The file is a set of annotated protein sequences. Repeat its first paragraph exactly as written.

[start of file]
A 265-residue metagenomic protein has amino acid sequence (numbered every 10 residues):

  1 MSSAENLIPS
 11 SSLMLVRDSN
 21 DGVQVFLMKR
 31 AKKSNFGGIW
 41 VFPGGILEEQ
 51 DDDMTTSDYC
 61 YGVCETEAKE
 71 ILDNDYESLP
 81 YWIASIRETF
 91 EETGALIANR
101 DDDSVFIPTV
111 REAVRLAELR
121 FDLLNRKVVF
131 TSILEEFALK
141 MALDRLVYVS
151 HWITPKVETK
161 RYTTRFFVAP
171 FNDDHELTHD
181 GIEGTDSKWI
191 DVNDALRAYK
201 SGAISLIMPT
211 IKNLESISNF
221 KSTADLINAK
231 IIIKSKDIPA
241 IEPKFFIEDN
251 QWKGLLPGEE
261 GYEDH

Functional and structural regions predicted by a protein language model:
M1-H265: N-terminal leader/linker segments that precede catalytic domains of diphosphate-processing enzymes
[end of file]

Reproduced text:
A 265-residue metagenomic protein has amino acid sequence (numbered every 10 residues):